The belly button of the earth
July 03, 2008
On our third day in Athens, we decide to make our way to Delphi, the magnificent site of the Delphic Oracle and the sanctuary of Apollo. So significant to the Greeks is Delphi that they refer to it as the omphalos (belly button) of the earth. It is the place on earth where man is closest to the Gods.
Delphi is a three-hour bus ride from Athens, but along the way we soak up the splendid countryside passing fields of cotton, and grape, almond and olive trees. We drive through the mountains that surround Athens, and enter lush terrain. The bus climbs and climbs. Suddenly we are inching our way through a charming little ski resort with streets that are surely half the width of the bus! Our driver miraculously negotiates the lanes and we are able to look down (if we dare) and see the deep valleys. The view is so breathtaking, I almost forget that it feels like the bus is teetering on the edge.
We reach Delphi on the side of Mount Parnassos and step onto this sacred ground. Immediately I can feel the history seeping out of the earth – or is it the relentless heat melting the soles of my shoes? Whatever it is, I know that I am so glad we made the trip up here. It is so beautiful and overwhelming. The expansive ruins – remnants of a temple, a stadium, a theatre, and a treasury house – seem to rise up naturally out of the mountainside like they were always meant to be here.
We are standing at the oracle, the site where pilgrams once flocked to seek the guidance of Apollo on critical matters. Questions were asked to the priestess who, after inhaling some “suspicious” fumes, was able to channel the spirit of Apollo. In her toxic stupor, she spoke in riddles and the priests of the temple would relay her answers to the pilgrims. The messages were always cryptic and vague like “know thyself,” leaving it up to the recipients to decide for themselves how they wanted to interpret the answers.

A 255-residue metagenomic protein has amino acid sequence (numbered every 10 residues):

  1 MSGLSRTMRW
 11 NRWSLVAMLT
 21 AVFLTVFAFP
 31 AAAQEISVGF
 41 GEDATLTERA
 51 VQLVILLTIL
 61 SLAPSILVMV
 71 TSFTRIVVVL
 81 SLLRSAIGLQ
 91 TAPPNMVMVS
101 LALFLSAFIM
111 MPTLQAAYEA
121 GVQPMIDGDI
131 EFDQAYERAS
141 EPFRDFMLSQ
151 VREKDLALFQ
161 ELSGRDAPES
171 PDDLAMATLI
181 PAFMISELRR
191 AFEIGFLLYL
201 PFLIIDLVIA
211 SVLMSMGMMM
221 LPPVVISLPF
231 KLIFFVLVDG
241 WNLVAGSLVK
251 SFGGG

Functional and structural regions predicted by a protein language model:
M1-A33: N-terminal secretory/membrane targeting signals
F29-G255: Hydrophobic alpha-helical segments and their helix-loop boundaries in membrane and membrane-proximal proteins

Delphi is also the site of the Phythian Games, which were held every four years in Apollo’s honour. Athletes would descend upon the theatre and stadium to compete for the victor’s laurel crown. The Phythian Games was the precursor to the Olympic Games.
A quick trip to the incredible Delphi museum and it’s lunch time. We stop in the town of Delphi where we are treated to some local fare before starting the long trek back to Athens. As it happens, today the Athenians have decided to protest the high cost of living and there is a rally near the core. And so we return to a city in chaos – well, more chaotic than usual. Just another day in Athens.